Brain Virus Has “Bystander” Effects
New Haven, Conn. — A common brain virus that is usually harmless in adults but can be devastating in early development causes deterioration of infected cells and also affects nearby non-infected brain cells, which may explain why it is so destructive, a Yale School of Medicine researcher reports in the Journal of Virology.
The virus, cytomegalovirus (CMV), can cause disorders such as hydrocephalus, epilepsy, learning disabilities, and deafness by infecting the developing brain, and also infects the brain in organ transplant recipients and persons with HIV infection who have compromised immune systems.
In the early stages of infection, CMV targets astrocytes, which are important in neuronal development and intercellular communication within the brain. Astrocytes respond to and release transmitters such as glutamate and extracellular ATP through increases in intracellular calcium. Astrocytes also make long distance calls to each other, so to speak, and modulate synaptic transmission between neurons.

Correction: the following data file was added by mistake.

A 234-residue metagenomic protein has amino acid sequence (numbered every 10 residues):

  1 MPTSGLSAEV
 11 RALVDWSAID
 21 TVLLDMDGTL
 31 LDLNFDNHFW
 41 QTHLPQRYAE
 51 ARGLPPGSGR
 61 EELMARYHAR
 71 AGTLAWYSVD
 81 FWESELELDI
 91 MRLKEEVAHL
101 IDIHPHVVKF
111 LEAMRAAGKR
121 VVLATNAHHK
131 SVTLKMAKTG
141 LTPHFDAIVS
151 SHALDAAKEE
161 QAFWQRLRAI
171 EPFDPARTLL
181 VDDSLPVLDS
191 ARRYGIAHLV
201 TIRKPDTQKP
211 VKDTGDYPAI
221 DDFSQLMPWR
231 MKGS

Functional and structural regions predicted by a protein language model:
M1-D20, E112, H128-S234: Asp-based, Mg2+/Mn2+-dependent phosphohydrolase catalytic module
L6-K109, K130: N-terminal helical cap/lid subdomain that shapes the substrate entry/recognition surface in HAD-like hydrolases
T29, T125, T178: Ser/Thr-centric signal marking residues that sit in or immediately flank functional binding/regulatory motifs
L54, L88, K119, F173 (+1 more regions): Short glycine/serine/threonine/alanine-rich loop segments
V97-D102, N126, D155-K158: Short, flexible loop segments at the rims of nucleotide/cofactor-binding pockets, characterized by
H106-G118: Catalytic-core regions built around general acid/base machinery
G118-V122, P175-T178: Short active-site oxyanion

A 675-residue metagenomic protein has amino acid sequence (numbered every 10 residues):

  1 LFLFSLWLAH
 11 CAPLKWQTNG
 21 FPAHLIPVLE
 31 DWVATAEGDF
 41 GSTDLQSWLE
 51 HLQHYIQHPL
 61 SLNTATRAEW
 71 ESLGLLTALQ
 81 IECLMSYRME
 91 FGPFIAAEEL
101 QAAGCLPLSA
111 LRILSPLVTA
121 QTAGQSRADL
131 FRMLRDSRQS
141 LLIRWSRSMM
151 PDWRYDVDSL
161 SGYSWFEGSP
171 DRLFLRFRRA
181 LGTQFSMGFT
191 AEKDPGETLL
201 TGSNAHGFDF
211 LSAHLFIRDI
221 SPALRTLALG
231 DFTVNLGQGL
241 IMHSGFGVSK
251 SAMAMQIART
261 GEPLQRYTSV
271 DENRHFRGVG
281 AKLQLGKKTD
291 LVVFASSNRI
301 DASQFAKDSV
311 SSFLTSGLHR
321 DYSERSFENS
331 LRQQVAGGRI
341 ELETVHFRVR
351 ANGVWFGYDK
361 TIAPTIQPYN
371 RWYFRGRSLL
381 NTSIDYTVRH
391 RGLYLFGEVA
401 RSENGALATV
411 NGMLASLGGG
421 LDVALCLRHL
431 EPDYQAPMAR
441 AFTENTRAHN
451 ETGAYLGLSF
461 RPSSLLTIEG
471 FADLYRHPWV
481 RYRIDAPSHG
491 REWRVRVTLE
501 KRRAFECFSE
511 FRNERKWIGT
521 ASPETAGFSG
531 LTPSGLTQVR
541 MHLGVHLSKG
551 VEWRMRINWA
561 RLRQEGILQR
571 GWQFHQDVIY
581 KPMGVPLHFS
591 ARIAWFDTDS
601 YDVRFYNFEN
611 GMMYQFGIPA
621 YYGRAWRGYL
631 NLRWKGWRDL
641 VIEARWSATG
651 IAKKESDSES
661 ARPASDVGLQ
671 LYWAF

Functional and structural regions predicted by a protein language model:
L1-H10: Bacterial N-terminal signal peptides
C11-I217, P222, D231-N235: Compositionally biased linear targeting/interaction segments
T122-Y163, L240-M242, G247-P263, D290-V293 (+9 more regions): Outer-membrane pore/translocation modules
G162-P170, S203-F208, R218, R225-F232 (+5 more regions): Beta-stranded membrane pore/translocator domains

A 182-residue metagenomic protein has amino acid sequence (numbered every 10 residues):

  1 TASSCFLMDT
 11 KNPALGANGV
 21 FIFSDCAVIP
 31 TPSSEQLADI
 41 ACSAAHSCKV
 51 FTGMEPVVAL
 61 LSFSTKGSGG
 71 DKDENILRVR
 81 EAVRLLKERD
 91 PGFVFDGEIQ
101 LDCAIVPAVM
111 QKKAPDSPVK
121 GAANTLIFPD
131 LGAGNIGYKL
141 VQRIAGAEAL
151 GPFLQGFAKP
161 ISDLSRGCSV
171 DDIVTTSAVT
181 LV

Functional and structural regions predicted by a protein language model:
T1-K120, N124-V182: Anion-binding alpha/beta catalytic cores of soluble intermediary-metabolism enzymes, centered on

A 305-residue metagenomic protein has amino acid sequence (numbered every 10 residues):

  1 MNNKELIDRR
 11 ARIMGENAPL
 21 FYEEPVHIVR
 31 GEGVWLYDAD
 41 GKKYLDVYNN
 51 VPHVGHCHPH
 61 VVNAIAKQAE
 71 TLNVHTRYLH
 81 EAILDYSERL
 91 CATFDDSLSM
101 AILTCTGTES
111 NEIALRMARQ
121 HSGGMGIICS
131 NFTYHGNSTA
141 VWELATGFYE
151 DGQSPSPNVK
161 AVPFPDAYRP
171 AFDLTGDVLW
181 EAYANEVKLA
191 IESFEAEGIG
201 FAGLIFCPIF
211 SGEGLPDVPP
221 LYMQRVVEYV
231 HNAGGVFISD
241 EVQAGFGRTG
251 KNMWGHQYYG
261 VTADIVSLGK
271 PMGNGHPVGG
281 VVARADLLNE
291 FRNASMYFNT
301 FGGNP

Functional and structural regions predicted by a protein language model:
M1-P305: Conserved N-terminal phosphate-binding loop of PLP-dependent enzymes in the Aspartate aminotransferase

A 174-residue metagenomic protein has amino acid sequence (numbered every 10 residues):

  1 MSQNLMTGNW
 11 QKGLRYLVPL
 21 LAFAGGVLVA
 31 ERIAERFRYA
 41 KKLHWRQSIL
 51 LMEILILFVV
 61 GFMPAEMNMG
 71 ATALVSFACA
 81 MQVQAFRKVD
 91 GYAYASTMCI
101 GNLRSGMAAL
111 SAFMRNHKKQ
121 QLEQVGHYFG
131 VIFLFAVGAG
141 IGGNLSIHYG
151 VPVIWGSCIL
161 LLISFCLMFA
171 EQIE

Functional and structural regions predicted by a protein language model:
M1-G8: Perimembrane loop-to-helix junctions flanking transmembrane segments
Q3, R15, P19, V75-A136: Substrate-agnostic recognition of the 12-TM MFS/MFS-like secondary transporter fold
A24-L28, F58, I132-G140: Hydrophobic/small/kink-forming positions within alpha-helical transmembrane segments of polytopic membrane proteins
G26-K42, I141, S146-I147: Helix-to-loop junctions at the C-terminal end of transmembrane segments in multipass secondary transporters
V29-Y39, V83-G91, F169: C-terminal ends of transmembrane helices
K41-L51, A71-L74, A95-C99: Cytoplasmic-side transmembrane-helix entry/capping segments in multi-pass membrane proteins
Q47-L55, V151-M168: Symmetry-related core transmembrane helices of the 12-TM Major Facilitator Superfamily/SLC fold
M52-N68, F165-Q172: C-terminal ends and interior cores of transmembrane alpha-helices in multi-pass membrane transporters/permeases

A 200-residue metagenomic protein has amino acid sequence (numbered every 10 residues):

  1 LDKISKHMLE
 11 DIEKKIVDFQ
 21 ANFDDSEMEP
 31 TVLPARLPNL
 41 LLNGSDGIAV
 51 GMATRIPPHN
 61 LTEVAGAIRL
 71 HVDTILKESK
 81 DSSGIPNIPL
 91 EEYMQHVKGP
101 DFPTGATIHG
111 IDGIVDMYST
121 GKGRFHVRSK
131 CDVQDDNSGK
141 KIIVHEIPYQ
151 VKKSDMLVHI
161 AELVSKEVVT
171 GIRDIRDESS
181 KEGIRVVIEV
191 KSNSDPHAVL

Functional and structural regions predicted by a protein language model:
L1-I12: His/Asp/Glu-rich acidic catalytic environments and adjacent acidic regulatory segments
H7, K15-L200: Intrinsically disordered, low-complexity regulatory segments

Anthony van den Pol, professor of neurosurgery and senior author of the study, and lead author Winson Ho, a student at Yale School of Medicine, used digital imaging to examine mouse brain cells infected by mouse CMV. They found that the virus weakened long distance glial intercellular communication and neuronal synaptic signaling, even in bystander cells with no sign of infection.
“The ‘bystander effects’ we observed would tend to cause further deterioration of cellular communication in the brain in addition to the problems caused by the loss of directly infected cells,” van den Pol said. “These effects might help explain why CMV is the leading viral cause of neurological dysfunction in the developing brain.”
In a paper published earlier this year in the Journal of Virology, van den Pol’s lab showed that interferon in the brain can reduce proliferation of CMV, which might then reduce the problems in cellular communication precipitated by CMV.
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